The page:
18 Industrial and agricultural chemicals Heavy metals like mercury, cadmium zinc DDT widely used as a herbicide cheap and effective Monoculture has lead to reliance on herbicides and pesticides Run off into ecosystem and have disastrous consequences New initiatives limit pesticide usage E.g. biological pest control

19 Biological magnification As you move up through a food chain, the concentration of a pollutant will increase Can reach 10 million times the concentration of the primary producers DDT was banned in the 1970s Mercury is still a problem

20 Sewage Highly rich in nitrogen and phosphorous In small amounts can be handled by an ecosystem In large amounts destroy entire ecosystems through eutrophication

21 Watershed conservation Watershed all the land whose groundwater, streams and rivers drain into the same place e.g. a lake When considering water pollution the entire watershed and all of it s ecosystems must be considered Wetlands and forests are nature s water treatment plants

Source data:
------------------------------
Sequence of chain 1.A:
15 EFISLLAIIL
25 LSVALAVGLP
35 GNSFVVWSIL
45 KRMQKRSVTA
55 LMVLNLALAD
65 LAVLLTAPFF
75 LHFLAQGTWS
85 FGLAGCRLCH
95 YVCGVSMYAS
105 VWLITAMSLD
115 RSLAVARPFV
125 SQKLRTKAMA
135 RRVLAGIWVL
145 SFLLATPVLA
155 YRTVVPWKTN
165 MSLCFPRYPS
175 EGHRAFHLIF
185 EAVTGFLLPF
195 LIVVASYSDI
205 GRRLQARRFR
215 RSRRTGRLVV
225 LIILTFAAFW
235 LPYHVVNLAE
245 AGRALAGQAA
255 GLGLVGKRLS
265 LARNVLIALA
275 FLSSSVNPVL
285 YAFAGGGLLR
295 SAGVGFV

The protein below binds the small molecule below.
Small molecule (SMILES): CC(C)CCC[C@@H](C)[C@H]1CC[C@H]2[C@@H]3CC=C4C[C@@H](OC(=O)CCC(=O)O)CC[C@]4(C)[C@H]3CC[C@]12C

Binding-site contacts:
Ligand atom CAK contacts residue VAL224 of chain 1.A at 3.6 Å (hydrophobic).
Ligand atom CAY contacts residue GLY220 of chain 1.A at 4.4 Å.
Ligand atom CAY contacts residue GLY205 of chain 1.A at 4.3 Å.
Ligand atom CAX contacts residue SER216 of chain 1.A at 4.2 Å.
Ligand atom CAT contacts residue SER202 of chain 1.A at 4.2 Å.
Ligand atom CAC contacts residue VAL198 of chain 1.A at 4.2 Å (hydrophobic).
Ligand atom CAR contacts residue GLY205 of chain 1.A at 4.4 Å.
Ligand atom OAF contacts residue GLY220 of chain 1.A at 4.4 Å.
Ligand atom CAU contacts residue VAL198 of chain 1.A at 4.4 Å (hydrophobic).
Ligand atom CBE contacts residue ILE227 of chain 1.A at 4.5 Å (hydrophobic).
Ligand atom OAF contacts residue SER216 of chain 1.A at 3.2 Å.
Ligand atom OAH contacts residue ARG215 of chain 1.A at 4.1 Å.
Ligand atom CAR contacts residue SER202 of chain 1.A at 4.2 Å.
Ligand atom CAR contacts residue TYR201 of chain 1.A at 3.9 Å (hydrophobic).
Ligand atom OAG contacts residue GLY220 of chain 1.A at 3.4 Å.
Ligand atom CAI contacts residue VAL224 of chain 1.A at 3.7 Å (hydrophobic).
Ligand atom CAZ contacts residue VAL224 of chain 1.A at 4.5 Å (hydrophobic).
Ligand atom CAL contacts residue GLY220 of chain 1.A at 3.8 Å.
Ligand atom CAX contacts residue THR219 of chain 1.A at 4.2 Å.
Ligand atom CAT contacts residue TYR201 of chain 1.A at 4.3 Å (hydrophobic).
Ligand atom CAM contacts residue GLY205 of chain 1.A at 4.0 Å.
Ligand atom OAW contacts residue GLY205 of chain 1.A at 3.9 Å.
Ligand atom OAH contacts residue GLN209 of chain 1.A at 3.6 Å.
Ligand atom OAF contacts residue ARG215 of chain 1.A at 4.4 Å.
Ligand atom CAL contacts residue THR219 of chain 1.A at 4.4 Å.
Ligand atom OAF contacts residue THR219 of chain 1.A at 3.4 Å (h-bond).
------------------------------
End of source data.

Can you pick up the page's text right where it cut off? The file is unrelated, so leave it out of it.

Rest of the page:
22 Atmospheric resources Earth s atmosphere is naturally maintained through biogeochemical cycles Humans are disrupting these cycles, which can have long lasting effects on our atmosphere

23 Air pollution Common forms are Smog, acid rain, greenhouse gases and particulates Smog caused by ozone at ground level Can cause respiratory illnesses Acid rain formed from nitrogen and sulphur released from fossil fuel burning Can also release dangerous metals such as mercury from soil